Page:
However, roughly 10 percent of pre-omicron COVID-19 patients report recovery took more than six months
TUESDAY, Aug. 9, 2022 (HealthDay News) — Nearly nine in 10 patients reporting a COVID-19-related smell or taste dysfunction completely recovered within two years, although recovery took more than six months for 10.9 percent of patients, according to a research letter published online Aug. 4 in JAMA Otolaryngology-Head & Neck Surgery.
Paolo Boscolo-Rizzo, M.D., from University of Padova in Italy, and colleagues estimated the two-year prevalence and recovery rate of smell or taste dysfunction among mildly symptomatic adult patients (168) at onset, four weeks, eight weeks, six months, and two years after COVID-19 (pre-omicron).
The researchers found that 64.3 percent reported an altered sense of smell or taste (Sino-nasal Outcome Test 22 score >0) at baseline, 38.1 percent at four weeks, 17.3 percent at eight weeks, 16.1 percent at six months, and 8.3 percent at two years. Complete resolution of COVID-19-associated smell or taste dysfunction (onset within four weeks of infection; 119 patients) occurred in 88.2 percent of individuals, while 9.2 percent reported a decrease in the severity, and 2.5 percent reported the symptom was unchanged or worse. A late recovery (more than six months after the onset) was reported by 10.9 percent of patients. The persistence of at least one symptom, including nonchemosensory symptoms, at two-year follow-up was reported by 28.0 percent of patients.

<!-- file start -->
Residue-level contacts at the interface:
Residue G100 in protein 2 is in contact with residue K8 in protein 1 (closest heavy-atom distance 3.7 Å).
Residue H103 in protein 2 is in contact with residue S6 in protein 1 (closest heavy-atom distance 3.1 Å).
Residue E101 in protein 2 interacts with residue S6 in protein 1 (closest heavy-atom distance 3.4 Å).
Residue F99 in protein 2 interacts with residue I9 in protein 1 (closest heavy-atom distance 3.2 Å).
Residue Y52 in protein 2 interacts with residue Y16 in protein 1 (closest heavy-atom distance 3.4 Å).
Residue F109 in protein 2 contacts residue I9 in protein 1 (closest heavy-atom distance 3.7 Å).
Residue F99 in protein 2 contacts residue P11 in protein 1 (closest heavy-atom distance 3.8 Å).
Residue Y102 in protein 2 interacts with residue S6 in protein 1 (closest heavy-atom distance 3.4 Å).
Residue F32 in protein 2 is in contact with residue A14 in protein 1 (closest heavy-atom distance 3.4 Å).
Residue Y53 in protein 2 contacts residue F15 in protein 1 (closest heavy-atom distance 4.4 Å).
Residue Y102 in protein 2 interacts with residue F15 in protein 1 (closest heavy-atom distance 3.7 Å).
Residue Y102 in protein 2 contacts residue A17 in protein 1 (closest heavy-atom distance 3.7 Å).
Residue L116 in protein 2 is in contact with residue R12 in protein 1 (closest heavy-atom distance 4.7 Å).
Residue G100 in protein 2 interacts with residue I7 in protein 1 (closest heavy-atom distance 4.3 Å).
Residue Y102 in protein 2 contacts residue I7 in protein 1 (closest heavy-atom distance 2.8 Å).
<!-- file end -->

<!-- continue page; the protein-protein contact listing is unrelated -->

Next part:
“Patients should be reassured that recovery from smell or taste impairment may continue for many months after the onset,” the authors write.
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